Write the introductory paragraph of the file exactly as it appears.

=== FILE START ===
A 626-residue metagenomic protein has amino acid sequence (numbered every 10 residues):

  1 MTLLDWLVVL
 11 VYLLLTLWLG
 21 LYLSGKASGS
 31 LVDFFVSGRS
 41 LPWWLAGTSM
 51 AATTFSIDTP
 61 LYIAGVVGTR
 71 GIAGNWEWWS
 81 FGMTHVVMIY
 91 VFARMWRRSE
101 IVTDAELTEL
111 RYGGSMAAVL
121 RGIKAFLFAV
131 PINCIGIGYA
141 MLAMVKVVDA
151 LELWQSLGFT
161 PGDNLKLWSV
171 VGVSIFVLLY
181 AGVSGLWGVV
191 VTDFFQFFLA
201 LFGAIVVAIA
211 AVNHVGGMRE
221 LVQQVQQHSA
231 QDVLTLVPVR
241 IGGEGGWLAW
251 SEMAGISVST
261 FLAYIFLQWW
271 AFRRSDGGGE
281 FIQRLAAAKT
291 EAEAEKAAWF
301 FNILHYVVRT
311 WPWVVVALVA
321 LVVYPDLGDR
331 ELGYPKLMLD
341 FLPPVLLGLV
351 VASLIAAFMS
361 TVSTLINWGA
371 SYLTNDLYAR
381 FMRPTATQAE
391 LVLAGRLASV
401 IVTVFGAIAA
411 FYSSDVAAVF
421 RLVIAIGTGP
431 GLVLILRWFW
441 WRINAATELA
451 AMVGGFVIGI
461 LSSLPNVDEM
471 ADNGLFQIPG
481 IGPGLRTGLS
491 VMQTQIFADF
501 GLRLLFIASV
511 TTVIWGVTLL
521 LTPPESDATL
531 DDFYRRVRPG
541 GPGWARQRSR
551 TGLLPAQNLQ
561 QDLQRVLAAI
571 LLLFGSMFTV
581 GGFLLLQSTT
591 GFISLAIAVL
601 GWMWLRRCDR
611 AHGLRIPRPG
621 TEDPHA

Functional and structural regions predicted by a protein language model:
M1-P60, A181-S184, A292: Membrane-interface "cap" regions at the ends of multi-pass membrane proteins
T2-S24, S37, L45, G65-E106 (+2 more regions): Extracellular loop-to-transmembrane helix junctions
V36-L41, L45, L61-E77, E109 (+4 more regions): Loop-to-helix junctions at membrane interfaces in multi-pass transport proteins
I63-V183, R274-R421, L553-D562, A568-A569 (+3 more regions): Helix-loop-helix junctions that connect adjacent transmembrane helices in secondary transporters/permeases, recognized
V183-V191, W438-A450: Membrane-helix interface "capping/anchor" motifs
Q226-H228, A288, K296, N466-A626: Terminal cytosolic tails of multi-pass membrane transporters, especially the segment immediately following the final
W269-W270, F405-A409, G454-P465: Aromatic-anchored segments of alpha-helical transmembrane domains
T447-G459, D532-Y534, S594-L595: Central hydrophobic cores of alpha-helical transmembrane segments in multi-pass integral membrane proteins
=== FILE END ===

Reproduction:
A 626-residue metagenomic protein has amino acid sequence (numbered every 10 residues):